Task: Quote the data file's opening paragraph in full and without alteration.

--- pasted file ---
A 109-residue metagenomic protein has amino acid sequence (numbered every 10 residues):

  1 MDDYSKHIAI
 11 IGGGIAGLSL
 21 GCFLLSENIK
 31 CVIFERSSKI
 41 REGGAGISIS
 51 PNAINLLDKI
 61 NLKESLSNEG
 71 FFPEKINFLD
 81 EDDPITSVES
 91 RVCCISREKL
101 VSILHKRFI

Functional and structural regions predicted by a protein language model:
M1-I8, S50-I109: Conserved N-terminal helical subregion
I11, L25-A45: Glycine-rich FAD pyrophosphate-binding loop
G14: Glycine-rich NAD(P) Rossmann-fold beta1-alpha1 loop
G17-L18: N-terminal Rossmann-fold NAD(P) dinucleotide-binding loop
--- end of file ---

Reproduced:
A 109-residue metagenomic protein has amino acid sequence (numbered every 10 residues):